Who's got Access?

Access to Urban Infrastructure is Unequally Distributed in Cities across the World

Our research proposes a reproducible framework to quantify and address socio-economic inequalities in accessibility to urban services.

Achieving inclusion and fairness in policy interventions within cities has become a central objective for urban planners and policymakers around the world. Our research presents a computational framework to evaluate distributional inequalities in access to urban infrastructure in more than 50 cities across the world. For cities where block level demographic data is available, our framework uncovers these inequalities further, and provides insight into levels of accessibility afforded by different urban demographics.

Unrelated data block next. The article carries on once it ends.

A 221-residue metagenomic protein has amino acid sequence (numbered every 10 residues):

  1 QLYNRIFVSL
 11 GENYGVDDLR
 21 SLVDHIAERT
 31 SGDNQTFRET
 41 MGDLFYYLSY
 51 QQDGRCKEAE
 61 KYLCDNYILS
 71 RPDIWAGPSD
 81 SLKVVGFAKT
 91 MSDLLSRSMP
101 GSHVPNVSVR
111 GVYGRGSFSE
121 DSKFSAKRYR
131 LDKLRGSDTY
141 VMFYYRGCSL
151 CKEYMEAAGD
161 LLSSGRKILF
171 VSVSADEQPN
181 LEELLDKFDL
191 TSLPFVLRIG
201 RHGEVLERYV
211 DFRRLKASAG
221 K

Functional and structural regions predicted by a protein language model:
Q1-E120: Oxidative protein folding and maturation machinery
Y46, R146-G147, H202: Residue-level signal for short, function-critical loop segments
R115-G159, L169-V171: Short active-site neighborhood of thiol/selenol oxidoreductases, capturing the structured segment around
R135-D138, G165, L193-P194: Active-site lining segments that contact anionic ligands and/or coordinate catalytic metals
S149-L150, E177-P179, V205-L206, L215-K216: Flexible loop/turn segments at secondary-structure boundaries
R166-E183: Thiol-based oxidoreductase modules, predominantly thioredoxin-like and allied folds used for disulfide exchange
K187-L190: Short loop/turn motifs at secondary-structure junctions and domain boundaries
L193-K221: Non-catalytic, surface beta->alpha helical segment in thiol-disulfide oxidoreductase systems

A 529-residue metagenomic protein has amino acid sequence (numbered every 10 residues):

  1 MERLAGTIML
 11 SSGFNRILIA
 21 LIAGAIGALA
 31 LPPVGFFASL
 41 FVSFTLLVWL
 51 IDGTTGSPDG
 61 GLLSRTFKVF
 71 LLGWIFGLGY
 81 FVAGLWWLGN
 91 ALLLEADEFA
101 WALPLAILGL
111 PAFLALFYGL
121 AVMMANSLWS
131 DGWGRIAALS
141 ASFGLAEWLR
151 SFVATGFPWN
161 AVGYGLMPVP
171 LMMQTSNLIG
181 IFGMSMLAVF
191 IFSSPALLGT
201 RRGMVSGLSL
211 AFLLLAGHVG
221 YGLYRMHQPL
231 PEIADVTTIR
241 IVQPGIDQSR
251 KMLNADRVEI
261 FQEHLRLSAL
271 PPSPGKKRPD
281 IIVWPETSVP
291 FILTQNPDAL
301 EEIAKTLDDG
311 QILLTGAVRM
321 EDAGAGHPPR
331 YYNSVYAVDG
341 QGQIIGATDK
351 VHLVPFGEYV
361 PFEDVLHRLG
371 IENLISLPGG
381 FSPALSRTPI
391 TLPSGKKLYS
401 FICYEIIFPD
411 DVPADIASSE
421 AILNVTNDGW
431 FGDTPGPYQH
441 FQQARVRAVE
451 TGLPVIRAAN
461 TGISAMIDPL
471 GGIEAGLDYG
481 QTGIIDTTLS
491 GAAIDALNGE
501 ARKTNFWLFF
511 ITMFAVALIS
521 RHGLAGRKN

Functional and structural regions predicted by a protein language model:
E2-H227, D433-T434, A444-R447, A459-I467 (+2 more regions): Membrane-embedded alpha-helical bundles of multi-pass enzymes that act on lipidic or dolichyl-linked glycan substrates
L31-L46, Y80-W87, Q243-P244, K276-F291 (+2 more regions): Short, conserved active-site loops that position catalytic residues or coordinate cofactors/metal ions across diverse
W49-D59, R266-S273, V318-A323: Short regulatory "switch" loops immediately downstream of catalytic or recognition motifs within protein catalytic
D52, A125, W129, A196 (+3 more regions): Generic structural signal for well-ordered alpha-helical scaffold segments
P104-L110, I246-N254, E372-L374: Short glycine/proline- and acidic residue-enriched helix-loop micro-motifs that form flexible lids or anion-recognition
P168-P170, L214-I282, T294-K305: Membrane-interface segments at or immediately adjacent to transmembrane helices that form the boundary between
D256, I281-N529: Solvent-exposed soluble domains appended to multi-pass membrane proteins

Key Findings

  • Inequalities appear proportional to growth processes in cities across the world.
  • In North American cities, levels of accessibility are systematically lower for populations who have a larger share of minorities, earn less, and have a relatively lower number of individuals with a university degree.
  • Our computational framework may be instrumental in supporting cities to devise targeted measures for addressing inequalities for certain underprivileged communities.
Leonardo Nicoletti
Leonardo Nicoletti
Master Student of Engineering and Policy Analysis

An aspiring urban data scientist, with interests in climate change resilience, social planning, and mobility.